I realize it is a major industry, responsible for supporting a large percentage of our population. I realize we have whole sections of the Book fair devoted to it. I acknowledge these things, but you can’t make me like ‘em, Marshmallow Milkshake.
Which doesn’t mean there isn’t somebody out there trying to, right now. Every crisis which comes along moves in several well-defined stages: Shock, Disbelief, Anger, etc. At some point between the first phase of the aftershock and the second comes one less well defined. That’s the wave of experts telling you how you OUGHT to feel about it. Stop Feeling Sorry For Yourself, is the main thrust of these lecturers. Grab Them Lemons and Make Lemonade! In the current Virus Crisis, this led to a reaction from less expert but no less passionate writers, whose response is basically, Verb Lemonade; I’m Catching Up On My Naps.
Having just stated my vague adherence to the latter group and hinted at the revulsion I feel toward those folks who expect you to take every bad experience and use it to make yourself a better person, I will nonetheless just ask you if you HAVE made use of your extra spare time. There’s a specific task which people put off until tomorrow virtually every day of their lives, and I thought I MIGHT just toss out a hint to you. This would make the life of a Book fair Manager just a wee bit easier.
Have you, um, done anything about all those shoeboxes full of family pictures?
You’ve been putting it off for some cold, snowy evening, picturing a cheerful family activity, perhaps with hot chocolate (lots of marshmallows) included. You were meaning to put them all in chronological order and write names on them and paste them into albums. Maybe, as you moved into the Tech Age, you thought of putting them all in order, writing the captions, and then scanning them into some Cloud-based collection for the edification of future generations.
Yes, yes, those of you who have never dealt with a photograph on paper are excused. Check your phones instead. You don’t REALLY need all fifty-four shots you took of the pink balloons at Cousin Fortran’s gender reveal party.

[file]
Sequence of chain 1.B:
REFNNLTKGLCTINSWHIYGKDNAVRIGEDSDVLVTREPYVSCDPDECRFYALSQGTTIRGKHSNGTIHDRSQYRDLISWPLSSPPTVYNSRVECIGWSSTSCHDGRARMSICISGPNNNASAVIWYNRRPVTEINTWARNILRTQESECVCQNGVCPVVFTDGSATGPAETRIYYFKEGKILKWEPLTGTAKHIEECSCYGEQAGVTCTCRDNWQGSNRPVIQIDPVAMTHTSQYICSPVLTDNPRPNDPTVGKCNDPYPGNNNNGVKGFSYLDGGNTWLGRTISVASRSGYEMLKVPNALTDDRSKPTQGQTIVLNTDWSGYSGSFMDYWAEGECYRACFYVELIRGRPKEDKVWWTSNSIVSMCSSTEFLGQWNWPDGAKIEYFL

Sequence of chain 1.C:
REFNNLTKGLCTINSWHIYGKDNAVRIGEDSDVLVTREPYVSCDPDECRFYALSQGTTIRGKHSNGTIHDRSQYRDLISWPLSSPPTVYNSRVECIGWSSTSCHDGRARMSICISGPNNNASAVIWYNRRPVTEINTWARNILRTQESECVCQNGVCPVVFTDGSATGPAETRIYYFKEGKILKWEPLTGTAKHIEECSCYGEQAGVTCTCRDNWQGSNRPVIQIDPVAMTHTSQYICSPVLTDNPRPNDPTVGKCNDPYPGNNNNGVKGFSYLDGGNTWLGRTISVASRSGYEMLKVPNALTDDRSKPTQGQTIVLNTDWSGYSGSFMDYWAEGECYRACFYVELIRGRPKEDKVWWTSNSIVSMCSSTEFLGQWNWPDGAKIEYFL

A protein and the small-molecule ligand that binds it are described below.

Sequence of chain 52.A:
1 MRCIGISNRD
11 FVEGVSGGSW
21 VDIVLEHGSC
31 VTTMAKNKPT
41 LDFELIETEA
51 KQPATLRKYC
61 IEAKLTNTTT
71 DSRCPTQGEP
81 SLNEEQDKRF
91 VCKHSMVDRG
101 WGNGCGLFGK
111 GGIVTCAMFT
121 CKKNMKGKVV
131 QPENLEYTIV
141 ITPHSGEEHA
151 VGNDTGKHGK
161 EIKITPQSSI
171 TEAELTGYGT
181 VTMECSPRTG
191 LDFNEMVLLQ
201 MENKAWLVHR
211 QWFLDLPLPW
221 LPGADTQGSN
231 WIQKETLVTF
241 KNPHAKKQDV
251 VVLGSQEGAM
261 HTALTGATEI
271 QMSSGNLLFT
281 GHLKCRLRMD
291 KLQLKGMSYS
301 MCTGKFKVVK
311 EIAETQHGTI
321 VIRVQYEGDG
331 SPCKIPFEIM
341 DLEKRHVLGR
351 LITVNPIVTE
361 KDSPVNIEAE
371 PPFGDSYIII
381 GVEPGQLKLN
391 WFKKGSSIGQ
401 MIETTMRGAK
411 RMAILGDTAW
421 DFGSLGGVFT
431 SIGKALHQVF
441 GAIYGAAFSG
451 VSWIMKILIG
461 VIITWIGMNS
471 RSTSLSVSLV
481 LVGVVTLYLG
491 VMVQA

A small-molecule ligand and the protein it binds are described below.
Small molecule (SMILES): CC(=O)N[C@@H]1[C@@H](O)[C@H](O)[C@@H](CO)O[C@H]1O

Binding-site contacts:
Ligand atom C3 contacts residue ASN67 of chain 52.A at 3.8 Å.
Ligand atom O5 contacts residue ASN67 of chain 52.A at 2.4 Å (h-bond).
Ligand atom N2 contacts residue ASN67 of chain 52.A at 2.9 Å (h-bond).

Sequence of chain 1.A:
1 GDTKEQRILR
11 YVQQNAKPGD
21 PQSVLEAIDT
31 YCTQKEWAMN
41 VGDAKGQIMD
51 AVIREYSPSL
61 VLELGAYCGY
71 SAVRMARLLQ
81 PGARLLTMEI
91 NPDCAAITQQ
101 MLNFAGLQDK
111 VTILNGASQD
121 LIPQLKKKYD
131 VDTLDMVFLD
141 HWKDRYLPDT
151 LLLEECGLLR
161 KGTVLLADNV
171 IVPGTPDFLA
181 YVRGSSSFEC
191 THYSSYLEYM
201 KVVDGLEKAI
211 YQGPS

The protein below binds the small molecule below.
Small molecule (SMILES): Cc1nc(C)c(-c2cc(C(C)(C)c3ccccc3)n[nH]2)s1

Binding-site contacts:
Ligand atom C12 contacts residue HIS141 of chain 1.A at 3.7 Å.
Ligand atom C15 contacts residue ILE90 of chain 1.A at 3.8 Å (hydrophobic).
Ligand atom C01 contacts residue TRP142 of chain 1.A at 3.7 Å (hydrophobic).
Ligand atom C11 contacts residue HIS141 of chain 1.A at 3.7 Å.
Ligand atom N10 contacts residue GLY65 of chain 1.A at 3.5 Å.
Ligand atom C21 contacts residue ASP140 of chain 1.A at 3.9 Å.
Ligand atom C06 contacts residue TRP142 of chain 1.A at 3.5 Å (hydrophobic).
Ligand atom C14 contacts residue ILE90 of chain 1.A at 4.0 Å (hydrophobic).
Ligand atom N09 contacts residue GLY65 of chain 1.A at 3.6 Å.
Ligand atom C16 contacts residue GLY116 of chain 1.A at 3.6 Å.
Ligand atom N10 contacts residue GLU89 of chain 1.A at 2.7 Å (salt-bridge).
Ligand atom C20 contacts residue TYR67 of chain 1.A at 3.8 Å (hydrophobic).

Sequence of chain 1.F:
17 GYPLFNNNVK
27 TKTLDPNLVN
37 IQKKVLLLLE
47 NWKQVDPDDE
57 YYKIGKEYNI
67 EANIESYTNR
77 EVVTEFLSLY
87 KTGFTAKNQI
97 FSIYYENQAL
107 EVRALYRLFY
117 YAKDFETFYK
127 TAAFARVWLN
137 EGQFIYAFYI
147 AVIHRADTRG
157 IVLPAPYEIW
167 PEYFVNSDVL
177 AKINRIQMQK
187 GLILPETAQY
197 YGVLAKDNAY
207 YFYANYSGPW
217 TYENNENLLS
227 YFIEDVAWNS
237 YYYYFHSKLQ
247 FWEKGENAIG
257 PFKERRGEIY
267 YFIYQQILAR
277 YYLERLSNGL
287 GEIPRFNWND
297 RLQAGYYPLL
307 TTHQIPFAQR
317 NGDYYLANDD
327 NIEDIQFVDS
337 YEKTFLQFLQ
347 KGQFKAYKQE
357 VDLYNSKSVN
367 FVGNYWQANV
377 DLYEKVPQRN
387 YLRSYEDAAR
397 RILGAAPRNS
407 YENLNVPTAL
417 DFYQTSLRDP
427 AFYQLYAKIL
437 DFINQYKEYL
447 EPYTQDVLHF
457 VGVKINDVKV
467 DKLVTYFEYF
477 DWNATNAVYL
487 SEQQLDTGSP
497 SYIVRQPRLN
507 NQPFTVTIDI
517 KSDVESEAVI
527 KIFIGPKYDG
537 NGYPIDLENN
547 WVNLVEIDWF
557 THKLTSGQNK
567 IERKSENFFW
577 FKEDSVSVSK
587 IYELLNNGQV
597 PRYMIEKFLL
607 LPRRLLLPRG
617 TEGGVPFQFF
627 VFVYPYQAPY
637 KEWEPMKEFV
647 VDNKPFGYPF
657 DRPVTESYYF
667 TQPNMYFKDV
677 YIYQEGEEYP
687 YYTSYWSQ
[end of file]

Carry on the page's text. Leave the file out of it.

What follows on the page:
But for the rest of us: those pictures will be of value to future genealogists if they know whether that is your Aunt Booney in 2003 or your Great Uncle jasper in 1954. The Newberry Library will enshrine your albums with your family papers if things are properly labeled, or maybe some international health organization will keep them as an example of how those freckles developed through generations. The names and dates make the difference. Without them, you have just a box of miscellaneous faces and bodies. These wind up on the desks of Book Fair Managers who are forced into unfair moral dilemmas.
I’ve mentioned this before. There is currently a vogue Vernacular Photography, photos taken by amateur photographers expressing day to day life in the world. People are taking a cultural interest in those pictures of two year-olds with spaghetti all over their faces. Not only is the expression of everyday life of interest, but there’s a monster out there called the Internet, which devours thousands of photos each hour, sending them around the globe to feed the intellectual appetites of people who want to see one more cute kitty asleep on a windowsill or one more small child wilting in front of the lens so Grandma can see Precious in that wonderful snowsuit that’s three sizes too big so precious can grow into it.
So I sell these old unlabeled family pictures. Good pictures of old cars or children in Halloween costumes will always find a buyer. But I must inform you that only about ten percent of your snapshots are interesting in and of themselves. The temptation is to enhance the more run-of-the-mill pictures with creative details.
This two by three inch copy of somebody’s wedding photo. Would it hurt anybody, really, for me to advertise it as a rare picture of the couple whose Sexual Diet Cult led to the Chicago Kumquat Shortage of 1947? This unidentified child glaring at the camera: is it mere fraud to put his photo up for sale online as a portrait of the longlost love child of Elvis Presley and Marie Antoinette?
I have not given in to this temptation so far, but you may wish to make sure this does not happen to YOUR family photos by sitting down and labeling them this weekend. If you don’t know who the people are at this point, stave off my efforts by making up your own stories.
I call that grabbing the lemons and making a three-layer pistachio cake. And I can get back to this Pandemic Cookbook.